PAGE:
BETHANY, W.Va. – Six Bethany College students and three faculty members have received funding through the NASA West Virginia Space Grant Consortium, according to Bethany Professor of Biology Dr. John T Burns. Burns serves as the College’s NASA WV Space Grant Representative.
Dr. Jennifer Franko, Assistant Professor of Biology; Dr. Carolyn Kitchens, Assistant Professor of Chemistry; and Dr. Scott Brothers, Assistant Professor of Chemistry, have received NASA Faculty Research Enhancement Awards for collaborative research with Bethany College students.
Franko’s research is on the effect of Triclosan exposure on T-cell activation. Kitchens’ research is on determining the presence of the CaMV 35-S promoter in USDA approved organic and non-organic soybeans. Brothers’ research is on the synthesis and characterization of single- and multi-walled nanotubes from basic carbon feedstocks.
Students receiving scholarships include Chemistry major Alexander DelGiorno of Wadsworth, Ohio, who will continue his research with Dr. Kitchens on a spectroscopic analysis of meat proteins in varying pH and temperature conditions.
“Food that is served buffet-style is often incorrectly reheated,” DelGiorno said. “And USDA guidelines may be too ambiguous, so I’m looking into whether the food should be checked more frequently or should be reheated at different temperatures.”
Incorrect reheating could lead to food having less nutritional value, or could cause the consumer to get sick, he said.
While he’s not sure yet what he will do with his finished research, the process has already helped him academically: DelGiorno received a biomedical internship, and the research he’s done gave him an advantage in the interview process as well as in the lab.
“Bethany has given me opportunities I wouldn’t have had somewhere else. The faculty members are involved so much, and I wouldn’t have even known about this scholarship opportunity without a faculty member personally talking to me about it.”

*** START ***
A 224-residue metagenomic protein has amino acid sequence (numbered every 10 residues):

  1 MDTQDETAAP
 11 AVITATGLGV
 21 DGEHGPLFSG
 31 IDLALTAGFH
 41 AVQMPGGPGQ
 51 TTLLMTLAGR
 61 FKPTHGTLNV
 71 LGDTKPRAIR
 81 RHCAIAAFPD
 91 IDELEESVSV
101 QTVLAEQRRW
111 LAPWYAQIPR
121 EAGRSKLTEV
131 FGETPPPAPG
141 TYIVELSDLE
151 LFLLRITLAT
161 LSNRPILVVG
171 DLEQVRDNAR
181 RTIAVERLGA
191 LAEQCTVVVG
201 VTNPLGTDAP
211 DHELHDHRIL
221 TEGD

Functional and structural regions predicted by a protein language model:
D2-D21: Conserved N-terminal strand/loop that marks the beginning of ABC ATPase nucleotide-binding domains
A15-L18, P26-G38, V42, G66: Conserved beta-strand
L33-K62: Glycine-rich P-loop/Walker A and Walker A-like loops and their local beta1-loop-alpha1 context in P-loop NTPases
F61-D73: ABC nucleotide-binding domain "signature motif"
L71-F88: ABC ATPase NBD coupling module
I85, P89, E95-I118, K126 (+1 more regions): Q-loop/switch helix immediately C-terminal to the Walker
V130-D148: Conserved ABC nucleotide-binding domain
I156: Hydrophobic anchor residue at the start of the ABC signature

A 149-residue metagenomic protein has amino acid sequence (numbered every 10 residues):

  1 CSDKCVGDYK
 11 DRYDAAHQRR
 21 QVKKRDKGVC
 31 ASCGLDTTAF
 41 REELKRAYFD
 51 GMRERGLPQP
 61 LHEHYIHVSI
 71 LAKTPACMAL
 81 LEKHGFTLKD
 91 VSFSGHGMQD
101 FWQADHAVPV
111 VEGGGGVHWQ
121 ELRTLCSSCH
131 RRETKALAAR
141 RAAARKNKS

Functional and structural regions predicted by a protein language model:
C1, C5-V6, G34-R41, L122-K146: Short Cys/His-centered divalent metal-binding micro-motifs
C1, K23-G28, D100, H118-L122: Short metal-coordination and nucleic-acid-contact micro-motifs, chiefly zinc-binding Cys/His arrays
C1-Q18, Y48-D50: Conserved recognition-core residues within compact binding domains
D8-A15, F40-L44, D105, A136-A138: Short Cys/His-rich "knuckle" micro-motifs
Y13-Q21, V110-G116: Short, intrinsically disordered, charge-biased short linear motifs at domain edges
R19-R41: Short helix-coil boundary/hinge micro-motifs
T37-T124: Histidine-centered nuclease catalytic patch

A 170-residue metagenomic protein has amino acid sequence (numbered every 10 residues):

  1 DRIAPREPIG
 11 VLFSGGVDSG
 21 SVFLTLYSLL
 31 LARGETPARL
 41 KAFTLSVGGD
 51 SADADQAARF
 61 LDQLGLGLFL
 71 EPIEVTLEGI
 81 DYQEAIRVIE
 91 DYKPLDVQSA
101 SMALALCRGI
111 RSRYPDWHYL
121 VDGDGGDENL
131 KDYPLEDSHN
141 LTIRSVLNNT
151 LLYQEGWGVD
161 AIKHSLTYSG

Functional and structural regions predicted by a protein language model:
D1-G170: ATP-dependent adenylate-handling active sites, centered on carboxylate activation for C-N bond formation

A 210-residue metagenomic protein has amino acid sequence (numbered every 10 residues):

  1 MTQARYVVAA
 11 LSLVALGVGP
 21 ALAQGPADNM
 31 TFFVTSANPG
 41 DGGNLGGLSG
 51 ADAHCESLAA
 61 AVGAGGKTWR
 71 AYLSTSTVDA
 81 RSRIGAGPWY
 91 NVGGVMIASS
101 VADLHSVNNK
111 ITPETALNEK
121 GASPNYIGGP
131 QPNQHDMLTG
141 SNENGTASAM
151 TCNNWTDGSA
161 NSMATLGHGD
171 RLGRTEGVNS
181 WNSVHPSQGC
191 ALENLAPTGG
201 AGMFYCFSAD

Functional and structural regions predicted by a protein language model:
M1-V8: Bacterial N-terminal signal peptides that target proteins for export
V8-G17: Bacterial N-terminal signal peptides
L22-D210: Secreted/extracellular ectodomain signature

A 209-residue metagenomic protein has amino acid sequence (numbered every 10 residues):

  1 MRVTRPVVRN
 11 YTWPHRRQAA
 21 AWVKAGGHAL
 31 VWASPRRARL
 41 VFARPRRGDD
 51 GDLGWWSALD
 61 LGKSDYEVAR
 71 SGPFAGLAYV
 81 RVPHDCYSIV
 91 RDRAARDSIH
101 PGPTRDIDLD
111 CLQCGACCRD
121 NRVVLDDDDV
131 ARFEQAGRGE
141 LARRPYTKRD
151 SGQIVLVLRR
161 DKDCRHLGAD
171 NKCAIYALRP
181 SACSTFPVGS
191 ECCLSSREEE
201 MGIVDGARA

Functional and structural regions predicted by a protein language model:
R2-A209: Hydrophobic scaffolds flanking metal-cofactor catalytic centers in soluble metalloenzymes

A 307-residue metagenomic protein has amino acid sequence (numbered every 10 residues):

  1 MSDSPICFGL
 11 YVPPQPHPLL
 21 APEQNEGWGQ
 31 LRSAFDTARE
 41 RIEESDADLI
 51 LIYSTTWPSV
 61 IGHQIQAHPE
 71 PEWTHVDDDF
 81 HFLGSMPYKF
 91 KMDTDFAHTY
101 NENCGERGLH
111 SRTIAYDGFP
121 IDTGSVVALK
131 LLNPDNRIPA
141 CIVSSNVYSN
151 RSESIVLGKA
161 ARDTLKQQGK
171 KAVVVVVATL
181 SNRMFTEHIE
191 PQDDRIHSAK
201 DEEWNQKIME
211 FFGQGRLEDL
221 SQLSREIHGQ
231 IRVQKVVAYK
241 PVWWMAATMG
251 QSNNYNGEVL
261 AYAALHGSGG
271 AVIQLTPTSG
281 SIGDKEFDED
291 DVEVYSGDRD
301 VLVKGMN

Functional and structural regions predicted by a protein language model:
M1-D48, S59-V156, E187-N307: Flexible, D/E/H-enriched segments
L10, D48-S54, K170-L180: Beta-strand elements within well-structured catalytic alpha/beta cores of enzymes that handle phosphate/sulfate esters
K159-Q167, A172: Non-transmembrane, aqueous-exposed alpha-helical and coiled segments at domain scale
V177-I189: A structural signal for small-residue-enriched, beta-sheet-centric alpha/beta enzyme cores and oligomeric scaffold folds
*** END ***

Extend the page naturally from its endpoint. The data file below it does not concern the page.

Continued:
Biology major Amber Lancaster of Weirton, W.Va., is mentored by Dr. Amanda Stewart, Associate Professor of Biology and Director of Equine Studies, on a project investigating the relationship between diet-induced insulin resistance and sporadic AD pathology in Drosophila melanogaster.
Lancaster will feed fruit flies either sugar or yeast, determining the effect carbohydrates and sugars have, as well as how certain diets could lead to Type 2 diabetes. After graduating, Lancaster plans to study respiratory therapy, and said this research will give her an advantage while applying to graduate schools.
The remaining scholarship recipients include chemistry and mathematics major Jacob Fischer of Huntington, W.Va., who is working with Dr. Kitchens on determining low-level concentrations of compounds by using conducting polymers; chemistry major Samuel Duvall of Shadyside, Ohio, who is working with Dr. Brothers on capillary electrophoresis; chemistry major Morgan Jacobs, of Hurricane, W.Va., investigating with Dr. Kitchens the synthesis of algal biodiesel from different colored algae; and chemistry major Kristen Sroka of Elizabeth, Pa., who is mentored on her project on Omega 3s in seafood: potential for depression treatment by Dr. Lisa M. Reilly, Goulding-Woolery Professor in Chemistry, Associate Professor of Chemistry and Chair of the Department of Physical Science and Mathematics.
The WVSGC funding was matched 1:1 by Bethany College to provide a total of $12,000 for the faculty research and $22,000 for the student scholarships. The WVSGC is a NASA-sponsored organization dedicated to building research infrastructure and promoting science, technology, engineering and math research in West Virginia.
Bethany College is a small college of national distinction located on a picturesque and historic 1,300-acre campus in the Northern Panhandle of West Virginia. Founded in 1840, Bethany is the state’s oldest private college.